“Well, it may have escaped your notice, but life isn’t fair.”
– Severus Snape
This blog post has been in the making for what has to have been about three months. While I’ve written blogs about uncomfortable topics, bizarre topics, spiritual topics, and requested topics, for some reason I’ve found this one to be the most difficult in the history of A Link to the Matt.
But I’ve finally found an angle to write about him. However, I’m going to be honest. Articles like this don’t have a huge return on investment. Talking about a specific fictional character only appeals to fans of their respective series. What’s more, I can’t hope to compete with the level of fandom of the people who wanted this post. Still, it’s important for me to delve into the characters for my own personal exploration and the exploration of others.
I think I’ve determined the reason he’s so difficult to talk about. Severus Snape is possibly the most enigmatic character in all of fiction. I just don’t understand him, and I’m not sure anybody does. Snape as a character sits in something of a Bermuda Triangle. He’s physically a human, but is treated like an alien and functions as something of a deity.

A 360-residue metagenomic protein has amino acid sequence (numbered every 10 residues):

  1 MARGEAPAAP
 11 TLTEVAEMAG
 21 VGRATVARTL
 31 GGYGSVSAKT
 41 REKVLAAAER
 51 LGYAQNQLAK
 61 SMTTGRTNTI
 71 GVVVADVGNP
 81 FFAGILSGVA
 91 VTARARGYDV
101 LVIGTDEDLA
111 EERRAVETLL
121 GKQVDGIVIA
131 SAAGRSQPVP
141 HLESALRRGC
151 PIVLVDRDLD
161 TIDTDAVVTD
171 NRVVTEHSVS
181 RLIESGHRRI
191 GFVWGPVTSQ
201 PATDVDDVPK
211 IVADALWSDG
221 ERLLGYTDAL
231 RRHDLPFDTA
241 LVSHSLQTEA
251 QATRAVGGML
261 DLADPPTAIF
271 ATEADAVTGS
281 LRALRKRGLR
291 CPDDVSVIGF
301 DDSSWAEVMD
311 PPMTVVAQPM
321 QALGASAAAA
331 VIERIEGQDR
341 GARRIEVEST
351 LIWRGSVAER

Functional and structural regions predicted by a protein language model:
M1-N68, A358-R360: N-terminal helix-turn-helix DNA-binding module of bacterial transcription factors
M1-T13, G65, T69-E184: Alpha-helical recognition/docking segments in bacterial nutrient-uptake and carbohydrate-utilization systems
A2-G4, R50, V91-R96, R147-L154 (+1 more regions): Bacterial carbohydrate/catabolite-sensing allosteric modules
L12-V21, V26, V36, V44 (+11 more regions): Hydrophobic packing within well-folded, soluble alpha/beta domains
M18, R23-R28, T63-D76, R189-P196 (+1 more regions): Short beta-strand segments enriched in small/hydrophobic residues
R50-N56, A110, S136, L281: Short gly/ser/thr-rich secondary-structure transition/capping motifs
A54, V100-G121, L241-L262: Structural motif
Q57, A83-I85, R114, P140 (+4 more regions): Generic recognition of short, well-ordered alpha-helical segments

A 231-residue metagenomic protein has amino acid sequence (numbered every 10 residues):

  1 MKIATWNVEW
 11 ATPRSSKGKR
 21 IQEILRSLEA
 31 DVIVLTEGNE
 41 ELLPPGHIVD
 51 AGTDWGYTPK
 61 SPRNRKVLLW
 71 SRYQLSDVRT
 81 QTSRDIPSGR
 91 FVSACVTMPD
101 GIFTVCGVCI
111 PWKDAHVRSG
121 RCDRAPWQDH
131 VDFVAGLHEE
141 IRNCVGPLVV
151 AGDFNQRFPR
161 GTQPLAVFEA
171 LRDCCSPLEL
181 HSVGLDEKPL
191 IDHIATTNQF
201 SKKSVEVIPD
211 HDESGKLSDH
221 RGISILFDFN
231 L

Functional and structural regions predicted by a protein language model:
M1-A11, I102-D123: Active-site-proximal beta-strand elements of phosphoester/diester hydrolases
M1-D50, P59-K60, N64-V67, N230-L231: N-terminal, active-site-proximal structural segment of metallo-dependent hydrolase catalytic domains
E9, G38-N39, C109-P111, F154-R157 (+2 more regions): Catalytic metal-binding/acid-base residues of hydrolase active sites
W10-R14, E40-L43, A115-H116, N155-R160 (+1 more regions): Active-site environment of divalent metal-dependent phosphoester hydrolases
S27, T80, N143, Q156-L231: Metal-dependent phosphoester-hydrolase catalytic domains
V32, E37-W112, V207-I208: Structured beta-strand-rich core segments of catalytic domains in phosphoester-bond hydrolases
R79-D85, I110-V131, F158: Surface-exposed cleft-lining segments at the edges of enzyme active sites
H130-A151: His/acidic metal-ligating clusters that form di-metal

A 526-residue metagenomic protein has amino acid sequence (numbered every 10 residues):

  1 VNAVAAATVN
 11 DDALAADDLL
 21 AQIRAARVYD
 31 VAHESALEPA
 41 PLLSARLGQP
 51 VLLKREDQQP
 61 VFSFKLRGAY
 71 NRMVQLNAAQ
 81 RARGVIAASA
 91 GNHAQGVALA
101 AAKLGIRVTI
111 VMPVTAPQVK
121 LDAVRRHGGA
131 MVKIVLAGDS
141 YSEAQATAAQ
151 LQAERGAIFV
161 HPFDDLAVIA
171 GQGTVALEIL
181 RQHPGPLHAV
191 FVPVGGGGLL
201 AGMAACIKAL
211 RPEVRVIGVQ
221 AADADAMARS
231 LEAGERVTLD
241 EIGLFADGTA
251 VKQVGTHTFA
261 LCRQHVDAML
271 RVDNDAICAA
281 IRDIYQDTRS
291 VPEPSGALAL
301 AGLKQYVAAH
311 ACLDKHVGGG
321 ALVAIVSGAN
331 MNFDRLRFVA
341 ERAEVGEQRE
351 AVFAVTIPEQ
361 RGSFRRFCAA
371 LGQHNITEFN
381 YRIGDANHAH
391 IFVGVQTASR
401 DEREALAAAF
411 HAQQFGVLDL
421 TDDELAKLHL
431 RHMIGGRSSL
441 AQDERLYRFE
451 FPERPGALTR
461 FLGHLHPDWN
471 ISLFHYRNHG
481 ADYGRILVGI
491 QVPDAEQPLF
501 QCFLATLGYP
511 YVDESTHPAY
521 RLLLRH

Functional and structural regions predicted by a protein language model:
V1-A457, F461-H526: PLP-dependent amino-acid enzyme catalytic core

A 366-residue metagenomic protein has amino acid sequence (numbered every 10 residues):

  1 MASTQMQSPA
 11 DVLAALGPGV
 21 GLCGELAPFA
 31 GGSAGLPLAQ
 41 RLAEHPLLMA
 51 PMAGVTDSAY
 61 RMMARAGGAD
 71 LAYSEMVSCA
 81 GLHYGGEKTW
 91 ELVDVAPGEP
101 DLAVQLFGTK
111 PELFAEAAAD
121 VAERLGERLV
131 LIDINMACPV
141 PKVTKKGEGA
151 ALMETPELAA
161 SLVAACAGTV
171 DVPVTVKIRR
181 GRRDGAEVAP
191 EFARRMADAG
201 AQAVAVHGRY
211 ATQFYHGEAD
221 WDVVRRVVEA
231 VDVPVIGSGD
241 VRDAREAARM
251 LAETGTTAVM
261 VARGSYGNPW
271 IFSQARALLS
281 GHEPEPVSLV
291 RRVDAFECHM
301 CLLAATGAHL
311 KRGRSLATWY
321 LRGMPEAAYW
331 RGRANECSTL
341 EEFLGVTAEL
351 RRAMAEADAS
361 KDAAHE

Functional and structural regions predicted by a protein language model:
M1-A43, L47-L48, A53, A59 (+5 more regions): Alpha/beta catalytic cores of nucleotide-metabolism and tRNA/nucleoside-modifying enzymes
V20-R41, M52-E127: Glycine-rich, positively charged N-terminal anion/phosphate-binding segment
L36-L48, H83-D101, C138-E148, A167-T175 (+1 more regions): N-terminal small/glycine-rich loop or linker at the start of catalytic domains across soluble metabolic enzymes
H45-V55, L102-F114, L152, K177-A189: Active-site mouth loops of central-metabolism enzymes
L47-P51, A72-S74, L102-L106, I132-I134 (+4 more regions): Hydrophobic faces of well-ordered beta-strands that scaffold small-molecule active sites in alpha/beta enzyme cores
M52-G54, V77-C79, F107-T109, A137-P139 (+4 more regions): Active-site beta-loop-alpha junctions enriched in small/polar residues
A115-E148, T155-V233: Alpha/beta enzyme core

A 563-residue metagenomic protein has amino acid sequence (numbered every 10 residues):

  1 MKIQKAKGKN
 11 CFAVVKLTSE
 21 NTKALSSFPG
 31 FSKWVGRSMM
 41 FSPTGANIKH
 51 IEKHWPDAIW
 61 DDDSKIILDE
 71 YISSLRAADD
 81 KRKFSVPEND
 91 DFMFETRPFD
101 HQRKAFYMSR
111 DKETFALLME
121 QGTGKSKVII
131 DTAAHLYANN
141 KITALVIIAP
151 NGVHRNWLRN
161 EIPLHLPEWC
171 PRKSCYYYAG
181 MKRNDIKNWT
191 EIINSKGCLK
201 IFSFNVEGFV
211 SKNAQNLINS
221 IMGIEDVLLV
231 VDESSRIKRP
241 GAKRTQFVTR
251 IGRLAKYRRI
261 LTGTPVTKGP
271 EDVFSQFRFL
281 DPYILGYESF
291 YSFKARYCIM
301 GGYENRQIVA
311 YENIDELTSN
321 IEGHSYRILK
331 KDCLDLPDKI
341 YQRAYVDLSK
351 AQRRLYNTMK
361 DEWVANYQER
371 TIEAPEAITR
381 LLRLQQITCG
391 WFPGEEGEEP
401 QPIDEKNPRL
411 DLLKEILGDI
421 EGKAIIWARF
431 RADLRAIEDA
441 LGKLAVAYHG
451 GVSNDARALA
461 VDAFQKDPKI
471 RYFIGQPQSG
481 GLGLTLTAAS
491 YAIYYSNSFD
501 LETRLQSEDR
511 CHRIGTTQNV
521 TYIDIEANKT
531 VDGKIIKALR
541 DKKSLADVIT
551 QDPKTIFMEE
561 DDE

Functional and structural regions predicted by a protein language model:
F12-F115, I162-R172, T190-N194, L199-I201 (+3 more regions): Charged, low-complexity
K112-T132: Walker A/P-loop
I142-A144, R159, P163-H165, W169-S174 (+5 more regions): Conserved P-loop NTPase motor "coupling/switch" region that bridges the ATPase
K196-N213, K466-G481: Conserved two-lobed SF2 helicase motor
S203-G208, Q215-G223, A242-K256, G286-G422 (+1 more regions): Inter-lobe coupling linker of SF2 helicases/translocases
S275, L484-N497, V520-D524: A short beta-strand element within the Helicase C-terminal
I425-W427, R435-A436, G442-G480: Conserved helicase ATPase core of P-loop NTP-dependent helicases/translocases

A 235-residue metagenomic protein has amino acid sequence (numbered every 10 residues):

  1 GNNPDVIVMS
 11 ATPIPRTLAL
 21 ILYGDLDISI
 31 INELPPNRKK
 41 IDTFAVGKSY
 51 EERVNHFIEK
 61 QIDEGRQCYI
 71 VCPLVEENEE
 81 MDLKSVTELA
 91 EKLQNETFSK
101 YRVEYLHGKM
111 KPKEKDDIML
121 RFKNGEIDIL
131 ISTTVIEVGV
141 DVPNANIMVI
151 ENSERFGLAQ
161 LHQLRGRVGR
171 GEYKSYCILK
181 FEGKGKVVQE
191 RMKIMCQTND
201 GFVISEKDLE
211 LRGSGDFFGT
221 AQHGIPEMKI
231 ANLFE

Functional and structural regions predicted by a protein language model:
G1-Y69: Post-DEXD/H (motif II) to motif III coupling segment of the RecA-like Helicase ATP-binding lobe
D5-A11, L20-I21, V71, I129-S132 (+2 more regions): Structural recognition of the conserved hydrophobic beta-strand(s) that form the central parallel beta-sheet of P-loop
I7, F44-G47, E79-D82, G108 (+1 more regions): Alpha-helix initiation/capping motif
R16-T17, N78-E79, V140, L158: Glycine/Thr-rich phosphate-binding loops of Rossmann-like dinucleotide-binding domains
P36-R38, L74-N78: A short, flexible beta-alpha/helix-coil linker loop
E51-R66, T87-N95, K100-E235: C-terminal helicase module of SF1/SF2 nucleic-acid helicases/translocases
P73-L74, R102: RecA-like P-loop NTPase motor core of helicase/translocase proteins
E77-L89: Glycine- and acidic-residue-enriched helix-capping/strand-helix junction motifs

I don’t doubt that J.K. Rowling had this planned from the very beginning, but Snape was portrayed in three ways throughout the seven books.
In the beginning of the series, Snape was portrayed as a villain. Not the main villain, of course, but a constant thorn in Harry and the gang’s side. From the beginning, both characters make their mutual detesting of each other very clear. Snape hated the resemblance to James Potter and his celebrity status.
And yet, the times were changing. After three years, Snape and Harry began to transit from loathing to unspoken respect. Snape began to do things to help Harry, but not in ways that were immediately apparent to our favorite literary protagonist.
And, in the end, Snape died for Harry’s safety. After receiving Snape’s memories, Harry finally understood the reasons why Snape was involved in the things he was. Snape was always working for Dumbledore. Snape was always a hero.
Until the very end, the readers did not know what to make of Snape. His motivations were never clear, and yet he always had a purpose. This makes Snape one of the most well written characters in fiction.
I still don’t know what to make of Snape as a character, and that’s exactly how it should be.
[Thanks to Myra Boulware for the suggestion]